America Narrowly Avoids Humiliation At Home Counter-Strike Tournament Qualifier

Illustration for article titled America Narrowly Avoids Humiliation At Home Counter-Strike Tournament Qualifier

What started out as an underwhelming tournament for North American Counter-Strike ended on a more hopeful note as Team Liquid, Counter Logic Gaming, and Cloud9 eked out victories on Sunday to qualify for the MLG Columbus Counter-Strike tournament next month, where they will compete for a $500,000 grand prize.


North American Counter-Strike is regarded as a competitive backwater compared to the elite European scene, which boasts teams like the incomparable Fnatic and contenders like Na’Vi, EnVyUs, and Astralis. No American teams managed to win guaranteed spots at Columbus when they competed at DreamHack Cluj-Napoca last year, and this qualifier represented their only chance to compete at a premier tournament on home soil.

After American squads went winless against non-NA teams on the first day of the tournament, however, things were starting to look dreary for a region accustomed to second-class esports status. By Sunday morning, only the Splyce team had succeeded in advancing to the main event.

On Sunday, however, the worm finally turned as the remaining American squads won a series of close best-of-three matches. In particular, CLG and Cloud9 fought dramatic battles with their opponents that hinged on a few key plays from stars.

CLG were on the ropes against Vexed Gaming thanks to some strong play from the Polish squad and some uncharacteristically weak play from their star AWPer Joash “jdm” Marzano, who was barely a presence for the first half of the match. His teammates, however, kept CLG in the series until Marzano started to get into a groove. While jdm was unhappy with his overall performance, saying that his team had carried him, the sniper may have saved the day on the last map, Train, when he decimated a rush from Vexed and checked their growing momentum.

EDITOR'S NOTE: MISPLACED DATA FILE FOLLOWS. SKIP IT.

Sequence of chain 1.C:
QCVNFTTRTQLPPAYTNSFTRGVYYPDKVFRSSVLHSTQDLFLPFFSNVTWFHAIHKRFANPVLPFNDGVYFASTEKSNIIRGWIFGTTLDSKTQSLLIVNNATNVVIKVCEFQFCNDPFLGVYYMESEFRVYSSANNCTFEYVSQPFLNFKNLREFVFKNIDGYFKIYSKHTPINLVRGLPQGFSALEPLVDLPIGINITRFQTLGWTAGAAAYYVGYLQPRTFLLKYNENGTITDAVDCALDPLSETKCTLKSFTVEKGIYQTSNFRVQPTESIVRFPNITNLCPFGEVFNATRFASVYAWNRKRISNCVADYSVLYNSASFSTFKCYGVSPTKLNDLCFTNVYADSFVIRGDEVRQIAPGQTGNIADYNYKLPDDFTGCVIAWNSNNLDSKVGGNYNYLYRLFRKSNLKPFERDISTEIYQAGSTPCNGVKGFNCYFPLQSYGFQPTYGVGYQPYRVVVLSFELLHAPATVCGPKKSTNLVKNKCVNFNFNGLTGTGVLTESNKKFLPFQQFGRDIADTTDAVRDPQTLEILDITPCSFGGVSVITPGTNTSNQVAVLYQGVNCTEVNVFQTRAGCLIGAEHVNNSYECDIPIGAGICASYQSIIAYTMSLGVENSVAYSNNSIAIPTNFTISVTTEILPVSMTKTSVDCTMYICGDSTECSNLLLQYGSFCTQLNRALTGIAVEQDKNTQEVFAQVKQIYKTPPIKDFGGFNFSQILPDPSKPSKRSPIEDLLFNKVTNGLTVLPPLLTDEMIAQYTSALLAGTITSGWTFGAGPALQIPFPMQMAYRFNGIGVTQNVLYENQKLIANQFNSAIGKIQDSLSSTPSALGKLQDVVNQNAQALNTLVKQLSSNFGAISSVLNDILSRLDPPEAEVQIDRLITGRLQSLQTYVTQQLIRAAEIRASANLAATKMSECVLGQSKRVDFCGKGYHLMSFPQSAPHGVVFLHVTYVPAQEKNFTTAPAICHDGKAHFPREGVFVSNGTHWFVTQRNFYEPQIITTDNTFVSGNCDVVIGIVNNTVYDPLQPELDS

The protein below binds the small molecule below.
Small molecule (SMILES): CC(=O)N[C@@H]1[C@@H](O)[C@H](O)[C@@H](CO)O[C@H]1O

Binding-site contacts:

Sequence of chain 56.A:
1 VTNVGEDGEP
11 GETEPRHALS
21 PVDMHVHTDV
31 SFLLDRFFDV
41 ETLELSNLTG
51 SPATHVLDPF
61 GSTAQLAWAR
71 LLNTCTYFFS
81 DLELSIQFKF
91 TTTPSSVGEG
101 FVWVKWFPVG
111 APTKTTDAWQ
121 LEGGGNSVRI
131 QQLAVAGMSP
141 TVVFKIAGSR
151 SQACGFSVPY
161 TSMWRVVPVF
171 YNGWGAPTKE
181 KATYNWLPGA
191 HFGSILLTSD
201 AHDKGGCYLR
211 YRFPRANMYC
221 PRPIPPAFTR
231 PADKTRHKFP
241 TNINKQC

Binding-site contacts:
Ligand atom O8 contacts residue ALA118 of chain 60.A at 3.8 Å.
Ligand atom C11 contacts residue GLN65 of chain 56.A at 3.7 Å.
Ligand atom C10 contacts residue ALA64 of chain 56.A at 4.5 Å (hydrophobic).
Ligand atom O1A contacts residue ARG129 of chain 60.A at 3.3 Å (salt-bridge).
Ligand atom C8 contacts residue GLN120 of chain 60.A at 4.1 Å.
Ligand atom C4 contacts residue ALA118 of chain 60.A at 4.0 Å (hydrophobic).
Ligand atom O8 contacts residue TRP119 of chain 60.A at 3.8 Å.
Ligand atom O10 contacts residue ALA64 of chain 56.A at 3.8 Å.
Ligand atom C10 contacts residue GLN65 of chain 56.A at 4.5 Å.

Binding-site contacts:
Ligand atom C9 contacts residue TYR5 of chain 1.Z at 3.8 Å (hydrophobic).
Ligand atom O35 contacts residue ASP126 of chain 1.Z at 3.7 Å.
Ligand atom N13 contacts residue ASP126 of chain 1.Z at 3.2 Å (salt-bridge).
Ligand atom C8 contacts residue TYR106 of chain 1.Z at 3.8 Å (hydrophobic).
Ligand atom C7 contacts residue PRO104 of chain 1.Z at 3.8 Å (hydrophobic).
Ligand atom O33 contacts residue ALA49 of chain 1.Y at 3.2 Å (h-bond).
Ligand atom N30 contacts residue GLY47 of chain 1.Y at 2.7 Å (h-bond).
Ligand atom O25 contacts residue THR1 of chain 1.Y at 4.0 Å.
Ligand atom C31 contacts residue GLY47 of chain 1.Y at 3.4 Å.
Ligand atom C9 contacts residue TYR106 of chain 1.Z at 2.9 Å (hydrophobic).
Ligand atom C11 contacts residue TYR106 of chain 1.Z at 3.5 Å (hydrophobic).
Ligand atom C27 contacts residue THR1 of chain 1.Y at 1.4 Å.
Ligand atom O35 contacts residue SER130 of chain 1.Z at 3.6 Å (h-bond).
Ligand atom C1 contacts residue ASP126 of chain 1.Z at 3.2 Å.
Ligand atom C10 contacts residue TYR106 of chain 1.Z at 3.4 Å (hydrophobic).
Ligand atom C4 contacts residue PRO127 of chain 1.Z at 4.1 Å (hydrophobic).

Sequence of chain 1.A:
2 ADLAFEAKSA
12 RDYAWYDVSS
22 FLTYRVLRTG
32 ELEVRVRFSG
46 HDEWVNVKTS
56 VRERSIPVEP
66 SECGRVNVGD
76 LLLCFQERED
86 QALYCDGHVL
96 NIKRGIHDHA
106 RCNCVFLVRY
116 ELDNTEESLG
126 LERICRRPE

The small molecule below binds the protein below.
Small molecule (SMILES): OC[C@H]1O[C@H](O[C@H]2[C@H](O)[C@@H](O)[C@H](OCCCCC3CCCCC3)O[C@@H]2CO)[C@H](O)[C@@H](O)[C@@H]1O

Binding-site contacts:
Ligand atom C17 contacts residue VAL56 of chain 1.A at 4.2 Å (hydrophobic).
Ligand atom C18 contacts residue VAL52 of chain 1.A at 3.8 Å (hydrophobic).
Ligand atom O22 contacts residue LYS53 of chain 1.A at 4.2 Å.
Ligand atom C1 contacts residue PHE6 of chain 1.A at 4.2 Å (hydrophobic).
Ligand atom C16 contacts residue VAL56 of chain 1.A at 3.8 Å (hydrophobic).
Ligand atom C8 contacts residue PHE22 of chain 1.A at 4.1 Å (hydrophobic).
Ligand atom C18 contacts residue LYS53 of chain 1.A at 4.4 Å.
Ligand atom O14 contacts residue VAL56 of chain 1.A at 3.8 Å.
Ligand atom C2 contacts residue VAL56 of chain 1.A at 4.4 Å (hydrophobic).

Despite winning 2-0, Cloud9 may have had the most harrowing journey to the main event at Columbus. Their first game against Australia’s Renegades team ended with a close 16-14 victory, which included this fantastic near-ace from Shroud.

Renegades, however, mounted a near-miraculous comeback on the second map and turned it into back-and-forth battle with Cloud9 that continued into overtime. However, while Renegades made some tremendous plays to stay neck-and-neck with Cloud9, it’s the moments where they choked that will likely haunt them.


For instance, deep into overtime and with his team’s life on the line, Renegades’ Justin “jks” Savage had the drop on C9's Ryan “fREAKAZOiD” Abadir and, like a cool professional… wildly emptied his magazine in Freakazoid’s general direction.

Freakazoid’s response wasn’t much cleaner, but he won the panic-fire duel with Renegades and set his team up for the win.


Sunday’s games mean that four NA teams will be competing at MLG Columbus, which just saw its stature increase thanks to an increased $1 million prize pool (eclipsing Katowice’s $250,000 total). However, the top-heavy prize distribution at Columbus could be unkind to this crop of American teams, who just barely made it to the main event. Their records against international competition are not encouraging, and many will likely struggle to survive their groups.

On the other hand, when play started on Sunday, there was a chance that only one North American team would represent the region at home. With some strong, back-against-the-wall play on Sunday, CLG, C9, and Team Liquid earned the right to compete among the game’s elite.


Rob Zacny is a freelance writer and esports journalist. You can reach him at

Top photo: American flags decorate C9's monitors at DreamHack Cluj-Napoca, by Adela Sznadjer for DreamHack.. Source


I’m declaring myself officially old. I don’t get the whole esports thing. But if it’s your thing that’s awesome and you own it.